Our Lady of the Forest
By David Guterson
Knopf, 323 pp., $25.95
A week is all it takes for Ann Holmes to go from lonely, asthmatic, 16-year-old mushroom picker to possible saint in David Guterson's new novel, Our Lady of the Forest.
But is Ann, from November 10 to November 16, 1999, the visionary she claims to be, the sole witness to multiple sightings of the Virgin Mary in the woods outside the unlucky lumber town of North Fork, Washington? She certainly thinks so. Is Ann, ridder of one woman's warts and cigarette habit and various other claims to instant medical cure, a miracle-worker by means of Mary? The followers who descend on North Fork in no time and in big numbers certainly believe so. Is Ann, in this novel's climactic scene, a martyr to the faith? The pilgrims waiting to enter Our Lady of the Forest Church a year after the Mother of God asks Ann to have that church built certainly behave so. And is Ann a figure to be venerated? Is she a 21st-century Bernadette of Lourdes, a Lucia dos Santos of FÝtima? Or is she a lost soul from Oregon, a victim of child sexual abuse, a serious allergy sufferer with a fevered brain, high on psilocybin, dosed up on Phenathol, and totally on her own and halfway out of her mind? Her relics say something:
Two baby teeth (stained yellow by time and the size of popcorn kernels) and a lock of hair (wrong color, wrong texture) were obtained from Ann's grandfather, Melvin, an independent trucker, for $3,500. A dime-store necklace (with crucifix) and a swatch of dingy sweatshirt cotton were "clandestinely purchased from an 'unnamed but entirely reliable source who had penetrated the county coroner's office.'" A shard of bone was sifted out of Ann's cremated remains after her absentee mother tossed them near Toketie Falls, on the road to Crater Lake.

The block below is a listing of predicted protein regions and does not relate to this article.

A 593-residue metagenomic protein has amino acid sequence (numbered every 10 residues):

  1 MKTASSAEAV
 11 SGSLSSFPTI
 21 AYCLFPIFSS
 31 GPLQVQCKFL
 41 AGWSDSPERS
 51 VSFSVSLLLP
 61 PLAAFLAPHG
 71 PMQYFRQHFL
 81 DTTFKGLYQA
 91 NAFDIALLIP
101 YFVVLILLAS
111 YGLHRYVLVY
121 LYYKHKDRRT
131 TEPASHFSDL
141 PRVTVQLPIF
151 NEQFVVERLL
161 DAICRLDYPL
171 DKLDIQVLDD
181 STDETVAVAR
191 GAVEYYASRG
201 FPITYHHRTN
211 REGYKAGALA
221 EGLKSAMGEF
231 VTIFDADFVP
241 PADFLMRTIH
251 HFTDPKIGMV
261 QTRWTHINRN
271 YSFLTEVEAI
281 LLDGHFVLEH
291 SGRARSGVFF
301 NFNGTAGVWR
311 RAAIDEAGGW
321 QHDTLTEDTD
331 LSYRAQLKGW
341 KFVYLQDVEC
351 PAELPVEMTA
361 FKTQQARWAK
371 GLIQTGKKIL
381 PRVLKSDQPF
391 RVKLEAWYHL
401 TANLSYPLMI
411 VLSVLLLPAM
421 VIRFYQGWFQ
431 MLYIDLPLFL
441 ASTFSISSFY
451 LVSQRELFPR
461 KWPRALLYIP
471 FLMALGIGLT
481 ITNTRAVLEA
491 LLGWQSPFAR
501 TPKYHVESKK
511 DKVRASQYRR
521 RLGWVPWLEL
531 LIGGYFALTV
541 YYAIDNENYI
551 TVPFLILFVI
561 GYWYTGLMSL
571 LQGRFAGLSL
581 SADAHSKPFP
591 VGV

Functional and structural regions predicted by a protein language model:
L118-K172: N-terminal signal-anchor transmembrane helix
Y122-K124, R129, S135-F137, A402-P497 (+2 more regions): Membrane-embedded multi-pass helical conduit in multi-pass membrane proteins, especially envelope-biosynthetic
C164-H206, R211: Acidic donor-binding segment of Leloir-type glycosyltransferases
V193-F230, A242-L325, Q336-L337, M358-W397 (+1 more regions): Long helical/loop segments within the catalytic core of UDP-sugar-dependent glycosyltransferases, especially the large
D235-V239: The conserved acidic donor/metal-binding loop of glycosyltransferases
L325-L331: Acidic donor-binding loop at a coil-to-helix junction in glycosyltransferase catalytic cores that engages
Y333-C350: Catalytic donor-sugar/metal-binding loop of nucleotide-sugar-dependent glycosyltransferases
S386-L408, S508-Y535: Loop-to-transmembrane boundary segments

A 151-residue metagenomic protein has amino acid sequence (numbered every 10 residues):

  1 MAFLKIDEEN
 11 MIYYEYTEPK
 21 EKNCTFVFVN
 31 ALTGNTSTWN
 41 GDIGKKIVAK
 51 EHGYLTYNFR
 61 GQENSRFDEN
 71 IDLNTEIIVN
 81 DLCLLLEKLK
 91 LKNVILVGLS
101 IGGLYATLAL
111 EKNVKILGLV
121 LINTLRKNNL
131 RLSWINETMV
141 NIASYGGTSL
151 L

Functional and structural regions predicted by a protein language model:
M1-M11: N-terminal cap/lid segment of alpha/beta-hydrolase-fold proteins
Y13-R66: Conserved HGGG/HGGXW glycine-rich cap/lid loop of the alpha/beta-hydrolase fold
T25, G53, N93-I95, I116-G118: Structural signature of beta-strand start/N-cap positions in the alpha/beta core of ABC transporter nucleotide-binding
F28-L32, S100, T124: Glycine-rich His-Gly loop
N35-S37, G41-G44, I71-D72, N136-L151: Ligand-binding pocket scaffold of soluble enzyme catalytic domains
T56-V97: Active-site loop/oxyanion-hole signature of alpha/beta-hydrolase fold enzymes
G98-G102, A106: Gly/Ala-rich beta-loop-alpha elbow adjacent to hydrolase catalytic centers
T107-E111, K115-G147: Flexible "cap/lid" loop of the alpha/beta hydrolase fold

Father Donald Collins, a "Newtonian" who used to have the hots for Ann and a cleric who wants to "reform" the church, is the parish priest in charge of Our Lady of the Forest dedication, and it's hard to tell what the hell he believes anymore, because that bone fragment could just as well belong to a deer, what's the difference? Carolyn Greer, a "Darwinist" and deadbeat, is the former trailer-camp neighbor who guided Ann's rise to holy heroine. Greer's just back from a year in Mexico, where she spent some time stoned on pot and drunk on margaritas thanks to the donations of pilgrims and no thanks to a plastic surgeon, who couldn't do a thing with the cellulite that's ruined her looks. Tom Cross, a dangerous hothead and former logger tortured by the thought that he engineered his own son's broken neck, is a server at that church ceremony, and a less likely acolyte you'd be hard-pressed to find. And Father Butler? He's the bishop's representative who was called in to discern whether this vision business was divinely inspired or diabolical in origin, a real pre-Vatican Two hardhead. This dedication day, Butler's nowhere to be found, his verdict on Ann arrived at a year before: a "dope-smoking runaway, period," case closed.
Except in the case of Ann's ability to locate the body of a girl long-missing in the woods and the preternatural, elevated diction that overtakes her whenever she reports the Virgin's instructions to assembled onlookers. Except in the case of Father Collins, whose ministry has been rechanneled to accept the "monotony of sacrifice." Except in the case of Carolyn Greer, who confesses her unholy role in all this. Except, especially, in the case of Tom Cross, a most unhappy "feller" of trees and ruiner of lives, a trigger-tempered husband under a restraining order and a devil at the cutting edge of damnation and redemption, an unmaker of his own peace of mind and others' and the one person we've no reason to pull for but do. These four, then, from among a large cast of worshipers, profiteers, law enforcers, doubters, and soul-searchers -- all of whom Guterson realizes brilliantly, all of whom Guterson situates believably in the dank Northwest, its soaked landscape and mildewed bedrooms and barrooms.
Guterson's Snow Falling on Cedars was one thing. Our Lady of the Forest is another -- a major achievement: a profound meditation on good and evil, fathers and sons, faith and reason, mystery and truth, and heaven, help us.